Coupled with this story telling culture is that the political battle has become a battle over character. Political candidates or policies are shot down or built up by linking it to bad or good character traits. So those on the left try to point out that someone has a character that is oppressive to women, and some on the right point out that Al Gore flies gas guzzling planes to lecture us on saving the environment. Trueman notes that these points might "speak to issues of personal integrity and consistency, . . . [but it] does not necessarily render [the] arguments garbage" (97). The point here is that arguments are being ignored and avoided, it is pointing out sins or failings is what matters most. I agree with this, but I wonder if Dr. Trueman applies this point to his criticism of Rupert Murdoch when he writes, "Bottom line: Murdoch himself does not embody the kind of family values that are so near and dear to many conservatives." Besides that, there is something to be said of the character traits of our leaders. Aristotle at least thought so, and he was no tanned American news anchor.
Trueman concludes this chapter by distancing himself from any Utopianism, he doesn't offer an alternative to these problems. But he does want to help people "realize the truth of what [he] is describing in order that we, as Christians and as citizens, are able to engage both politics and the political process in such a way that we are aware of the problems, limitations, and realistic expectations of what they can deliver" (p.98). Trueman wisely notes that as Christians we should not carry around pictures of the president looking like the Joker from Batman: The Dark Knight, nor engage in the kind of sound-bite, sophistical rhetoric that characterizes much the political "dialogue" today. "The Christian in civic society should set an example to others of what the best citizen looks like, not simply reinforce stereotypes of what the worst appears to be. And that applies across the political spectrum" (p.99). Again, "Amen!"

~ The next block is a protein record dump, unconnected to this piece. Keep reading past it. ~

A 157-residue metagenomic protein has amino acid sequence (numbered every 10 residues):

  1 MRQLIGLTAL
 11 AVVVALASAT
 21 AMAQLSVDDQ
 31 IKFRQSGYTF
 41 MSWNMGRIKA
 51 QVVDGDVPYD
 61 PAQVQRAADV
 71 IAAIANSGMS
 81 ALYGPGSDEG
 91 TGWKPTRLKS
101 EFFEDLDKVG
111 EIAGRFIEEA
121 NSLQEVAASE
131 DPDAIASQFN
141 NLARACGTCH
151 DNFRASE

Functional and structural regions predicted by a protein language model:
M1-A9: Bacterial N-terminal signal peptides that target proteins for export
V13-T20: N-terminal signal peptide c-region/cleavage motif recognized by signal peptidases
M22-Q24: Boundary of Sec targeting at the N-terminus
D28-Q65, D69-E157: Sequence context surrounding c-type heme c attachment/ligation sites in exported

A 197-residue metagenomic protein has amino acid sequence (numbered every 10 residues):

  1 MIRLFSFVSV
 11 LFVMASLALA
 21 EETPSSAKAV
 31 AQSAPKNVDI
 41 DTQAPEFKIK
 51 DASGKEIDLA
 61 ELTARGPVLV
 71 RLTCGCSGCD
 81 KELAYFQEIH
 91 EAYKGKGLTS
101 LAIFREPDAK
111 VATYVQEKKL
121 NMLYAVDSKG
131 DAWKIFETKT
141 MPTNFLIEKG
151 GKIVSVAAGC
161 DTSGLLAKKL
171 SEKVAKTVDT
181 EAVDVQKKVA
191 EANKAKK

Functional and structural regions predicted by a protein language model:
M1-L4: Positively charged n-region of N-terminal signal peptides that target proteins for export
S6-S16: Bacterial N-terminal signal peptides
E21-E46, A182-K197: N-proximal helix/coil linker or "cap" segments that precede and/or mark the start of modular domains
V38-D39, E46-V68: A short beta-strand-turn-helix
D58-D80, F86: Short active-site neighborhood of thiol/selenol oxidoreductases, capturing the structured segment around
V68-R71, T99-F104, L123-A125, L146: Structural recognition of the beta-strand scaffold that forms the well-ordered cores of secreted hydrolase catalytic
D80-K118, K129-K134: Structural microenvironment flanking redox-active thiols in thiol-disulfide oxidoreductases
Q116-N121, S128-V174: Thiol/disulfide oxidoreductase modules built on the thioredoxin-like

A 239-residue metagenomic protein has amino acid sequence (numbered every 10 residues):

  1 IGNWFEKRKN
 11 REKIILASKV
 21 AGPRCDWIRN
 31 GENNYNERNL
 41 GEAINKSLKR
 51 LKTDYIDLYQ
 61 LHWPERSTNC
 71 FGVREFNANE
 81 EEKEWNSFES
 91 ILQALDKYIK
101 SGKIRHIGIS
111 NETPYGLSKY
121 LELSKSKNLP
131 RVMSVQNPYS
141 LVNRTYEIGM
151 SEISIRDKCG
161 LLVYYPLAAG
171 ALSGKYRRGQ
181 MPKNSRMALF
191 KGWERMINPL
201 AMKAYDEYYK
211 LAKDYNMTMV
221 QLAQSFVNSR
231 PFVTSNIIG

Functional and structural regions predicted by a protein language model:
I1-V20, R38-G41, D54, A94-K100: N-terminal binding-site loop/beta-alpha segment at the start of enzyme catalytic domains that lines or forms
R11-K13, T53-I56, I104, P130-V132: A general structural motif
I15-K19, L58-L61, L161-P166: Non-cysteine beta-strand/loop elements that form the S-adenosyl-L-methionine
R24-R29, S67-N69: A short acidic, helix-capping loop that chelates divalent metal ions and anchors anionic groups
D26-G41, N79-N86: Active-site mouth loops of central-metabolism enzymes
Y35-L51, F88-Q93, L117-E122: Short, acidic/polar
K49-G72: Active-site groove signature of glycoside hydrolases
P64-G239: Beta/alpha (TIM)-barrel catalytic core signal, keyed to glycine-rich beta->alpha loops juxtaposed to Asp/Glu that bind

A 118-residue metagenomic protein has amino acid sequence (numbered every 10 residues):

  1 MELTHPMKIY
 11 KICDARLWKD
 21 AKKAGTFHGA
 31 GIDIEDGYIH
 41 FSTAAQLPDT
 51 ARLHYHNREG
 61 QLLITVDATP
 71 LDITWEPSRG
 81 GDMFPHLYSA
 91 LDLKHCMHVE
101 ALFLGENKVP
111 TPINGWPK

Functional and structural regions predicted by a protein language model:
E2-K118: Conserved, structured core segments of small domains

Chapter six is a "Concluding Unpolitical Postscript." Trueman reiterates some of his points and worries. He presses home that we should not expect more out of politics and politicians than is warranted. He points to the failures of republicans to do (much of) anything about abortion, as well as the limits our political system places on any elected official, and so we need to have "a realistic understanding of what is and is not possible" (103)---this includes "Yes we can!" and "Change we can believe in" mantras. Trueman also repeats his worry that Christians are being driven away by too close a connection between Christianity and Right wing politics. But I add that we must remember that God's elect persevere, though we should also recognize God uses means. Trueman also repeats his worry that Christians avoid a politics that accuse our leaders as criminals or "scream mindless abuse at those they disagree with" (109). He ends with what he hopes to see: "I look forward to the day when intelligence and civility, not tiresome clichés, character assassinations, and Manichaean noise, are the hallmarks of Christians as they engage the political process" (110). To that we can, again, say, "Amen."